Recently, on a first trip to my hometown, London, since before the pandemic, my sister brought down from her attic an old stack of my vinyl albums that had been there since the sale of our late mother’s house there. Many years ago, by that time, I had already moved to Dublin.
I realized that, from a fairly popstorical point of view, what was left of my childhood record collection started with the Beatles’ debut album, Please Please Me, and ended with Never Mind the Bollocks by the Sex Pistols. . Seeing them reminded me that I could have claimed to have seen these two bands live, had it not been for a lung infection that kept me from going to the famous Pistols illicit word of mouth concert at Islington’s Screen on the Green. in 1977. (This was Sid Vicious’s first appearance with the band). As a friend said at the time, astonished by my concern for my own health: âI would rather die after seeing them than survive without them.
As for the Beatles, however, I was there, albeit as a rather bamboozled seven-year-old. My father, one of the early adopters of London swing, generously made sure that my older sister and I had all of the band’s first singles and albums and then, one day around Christmas 1964, produced tickets for the three of us to go. at one of their shows at Hammersmith Odeon.
I still remember, for example, that among Ringo’s dislikes, there were onions
At that time, my 12 year old sister was already a fanatic of the Beatlemaniacs. She had assembled thick albums of Moptop photos and articles, as well as her own drawings. Her favorite was Paul, of course. The booklets for the special Fab Four offer from Princess magazine also regularly fell into the letterbox and, sitting below her on the stairs, out of fear of a glance if I was wrong in my answers, I would be tested on the important revelations they contained. . I still remember, for example, that among Ringo’s dislikes were onions.
Later as a teenager she was able to record 14 views at various theaters of The Beatles’ first film, A Hard Day’s Night, and also, fabulously, a sighting of John and George at a Kensington High Street cafe, where she performed. grazed the shoulder of one of them.
The first thing I remember about the concert itself was the chill of the evening as we waited, waited and waited, to be ushered from under the new booming airlift into the theater.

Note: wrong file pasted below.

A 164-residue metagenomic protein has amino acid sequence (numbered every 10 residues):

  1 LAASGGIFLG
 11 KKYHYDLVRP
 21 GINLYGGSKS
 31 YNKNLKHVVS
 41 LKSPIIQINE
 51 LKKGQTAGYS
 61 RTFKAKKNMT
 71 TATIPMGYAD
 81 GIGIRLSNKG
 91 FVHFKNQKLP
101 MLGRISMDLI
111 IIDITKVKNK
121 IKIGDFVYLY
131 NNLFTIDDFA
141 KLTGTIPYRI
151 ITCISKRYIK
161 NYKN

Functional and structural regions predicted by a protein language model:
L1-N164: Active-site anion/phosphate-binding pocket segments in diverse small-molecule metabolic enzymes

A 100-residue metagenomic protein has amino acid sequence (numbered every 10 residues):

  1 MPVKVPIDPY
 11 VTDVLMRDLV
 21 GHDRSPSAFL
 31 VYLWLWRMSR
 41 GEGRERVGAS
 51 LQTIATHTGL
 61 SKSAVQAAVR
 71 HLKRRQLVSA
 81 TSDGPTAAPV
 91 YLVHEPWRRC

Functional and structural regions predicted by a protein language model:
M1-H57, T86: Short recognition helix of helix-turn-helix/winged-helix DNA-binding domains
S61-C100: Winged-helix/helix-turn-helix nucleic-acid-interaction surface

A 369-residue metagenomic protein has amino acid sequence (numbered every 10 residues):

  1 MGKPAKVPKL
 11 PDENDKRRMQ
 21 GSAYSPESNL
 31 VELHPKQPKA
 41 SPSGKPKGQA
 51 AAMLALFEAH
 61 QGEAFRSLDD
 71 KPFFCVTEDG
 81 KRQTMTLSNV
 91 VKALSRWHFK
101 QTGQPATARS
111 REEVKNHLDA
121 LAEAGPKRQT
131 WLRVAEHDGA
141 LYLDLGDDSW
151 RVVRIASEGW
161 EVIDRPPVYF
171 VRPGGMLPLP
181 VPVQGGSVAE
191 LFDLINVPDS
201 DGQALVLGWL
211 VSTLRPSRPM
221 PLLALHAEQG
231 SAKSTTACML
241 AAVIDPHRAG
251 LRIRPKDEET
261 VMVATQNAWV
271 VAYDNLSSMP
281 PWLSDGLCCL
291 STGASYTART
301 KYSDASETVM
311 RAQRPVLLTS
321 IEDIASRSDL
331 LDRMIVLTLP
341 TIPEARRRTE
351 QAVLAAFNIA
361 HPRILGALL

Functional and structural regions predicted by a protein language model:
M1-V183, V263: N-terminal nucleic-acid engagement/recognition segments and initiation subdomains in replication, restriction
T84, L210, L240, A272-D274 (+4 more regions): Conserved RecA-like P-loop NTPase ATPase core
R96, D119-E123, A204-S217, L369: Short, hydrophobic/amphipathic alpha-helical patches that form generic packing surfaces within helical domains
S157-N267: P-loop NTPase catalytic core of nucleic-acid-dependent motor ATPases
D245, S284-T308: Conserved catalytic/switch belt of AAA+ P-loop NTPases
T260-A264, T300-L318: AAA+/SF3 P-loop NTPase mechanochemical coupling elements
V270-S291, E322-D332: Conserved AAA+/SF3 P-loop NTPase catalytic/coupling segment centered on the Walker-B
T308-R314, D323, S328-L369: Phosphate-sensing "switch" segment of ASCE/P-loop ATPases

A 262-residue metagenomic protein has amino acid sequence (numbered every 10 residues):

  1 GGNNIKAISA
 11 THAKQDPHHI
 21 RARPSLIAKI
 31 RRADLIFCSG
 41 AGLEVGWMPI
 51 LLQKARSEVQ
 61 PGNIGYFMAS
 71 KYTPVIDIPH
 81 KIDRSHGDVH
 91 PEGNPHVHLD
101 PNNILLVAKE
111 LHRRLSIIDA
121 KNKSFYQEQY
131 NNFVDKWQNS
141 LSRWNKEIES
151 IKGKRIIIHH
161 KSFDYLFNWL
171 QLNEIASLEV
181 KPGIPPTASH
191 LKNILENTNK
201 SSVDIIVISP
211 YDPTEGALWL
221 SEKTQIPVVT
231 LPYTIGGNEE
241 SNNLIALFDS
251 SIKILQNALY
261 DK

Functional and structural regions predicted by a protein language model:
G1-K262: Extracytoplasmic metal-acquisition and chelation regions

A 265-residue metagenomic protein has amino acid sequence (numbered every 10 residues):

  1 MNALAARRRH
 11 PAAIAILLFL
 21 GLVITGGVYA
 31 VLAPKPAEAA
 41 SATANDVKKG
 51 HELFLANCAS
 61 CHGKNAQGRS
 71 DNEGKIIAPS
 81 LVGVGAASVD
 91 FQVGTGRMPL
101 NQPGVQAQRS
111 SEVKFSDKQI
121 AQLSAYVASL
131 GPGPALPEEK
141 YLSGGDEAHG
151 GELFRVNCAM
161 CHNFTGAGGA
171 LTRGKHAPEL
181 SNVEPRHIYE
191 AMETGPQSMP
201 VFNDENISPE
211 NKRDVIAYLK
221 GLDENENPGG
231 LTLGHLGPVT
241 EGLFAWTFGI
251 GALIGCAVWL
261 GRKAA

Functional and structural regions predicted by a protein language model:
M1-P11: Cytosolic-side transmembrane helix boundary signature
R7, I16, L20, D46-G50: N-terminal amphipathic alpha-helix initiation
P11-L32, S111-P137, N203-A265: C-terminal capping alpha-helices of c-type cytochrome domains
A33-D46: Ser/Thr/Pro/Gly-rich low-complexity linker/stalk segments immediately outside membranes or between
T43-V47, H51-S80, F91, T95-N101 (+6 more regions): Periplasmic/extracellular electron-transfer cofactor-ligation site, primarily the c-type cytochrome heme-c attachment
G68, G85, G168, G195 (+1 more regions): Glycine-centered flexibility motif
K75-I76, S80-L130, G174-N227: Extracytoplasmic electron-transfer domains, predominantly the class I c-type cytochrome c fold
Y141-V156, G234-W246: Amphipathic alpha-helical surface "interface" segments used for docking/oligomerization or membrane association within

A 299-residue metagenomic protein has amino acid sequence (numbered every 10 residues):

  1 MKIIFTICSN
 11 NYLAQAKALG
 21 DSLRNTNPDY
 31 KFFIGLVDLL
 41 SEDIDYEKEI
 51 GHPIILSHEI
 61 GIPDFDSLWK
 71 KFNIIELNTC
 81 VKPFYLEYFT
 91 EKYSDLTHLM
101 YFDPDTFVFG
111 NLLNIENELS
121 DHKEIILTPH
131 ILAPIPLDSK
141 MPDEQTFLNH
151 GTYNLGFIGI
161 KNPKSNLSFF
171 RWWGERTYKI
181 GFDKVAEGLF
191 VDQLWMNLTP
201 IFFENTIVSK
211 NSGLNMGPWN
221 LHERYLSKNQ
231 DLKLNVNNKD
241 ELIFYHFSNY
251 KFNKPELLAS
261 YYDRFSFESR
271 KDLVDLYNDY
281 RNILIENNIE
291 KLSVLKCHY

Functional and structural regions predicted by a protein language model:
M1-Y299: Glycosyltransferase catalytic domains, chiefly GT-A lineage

The audience, teeming in the freezing wind, was almost entirely made up of teenage freaks. My dad and I shared a thoughtful look as the crowd suddenly began to push their way through the open doors.
In the auditorium, we were at the top of the gallery and it was difficult for me to see anything on stage as everyone was standing, including my sister in her John Lennon cap. During the supporting acts, including a non-entity group called The Yardbirds (lead guitarist Eric Clapton), the main excitement seemed to be the rumors of glimpses of a Beatle backstage, leading to sudden spasms of screams.
And then there was only noise. I briefly got to see the four characters as they rushed onto the stage
Squirm and scream
Next came the brave troopers Freddie and the Dreamers, whose main contribution was a routine where the little singer, Freddie Garrity, was placed behind a very high microphone and had to keep jumping on it to sing, after which his pants fell, revealing shorts. spotted.
This was repeated several times until the very tall guitarist adjusted the mic for him so he could sing their hit You Were Made for Me.
And then there was only noise. I briefly got to see the four characters as they scurried across the stage, but then the wave of screams knocked me over and had to sit for most of the rest of the evening, trying to no avail. to look through a mass of waving limbs. . It was hard to make out most of the songs until the very last one, when John Lennon stepped forward and tore Twist and Shout, beautifully.
Outside, and quite stunned, we still hung around for centuries, hoping to be seen or autographed. I remember looking through a window in the basement of the theater at a Ludwig battery that someone said belonged to Ringo. Then we stood in line to buy a poster of the group waving the steps of an airplane, which we rolled up and brought home.
I’ve heard that Paul McCartney, together with poet Paul Muldoon, recently published a book about writing Beatles songs called The Lyrics. I have to take a look at it every now and then. I certainly didn’t hear them that night in 1964.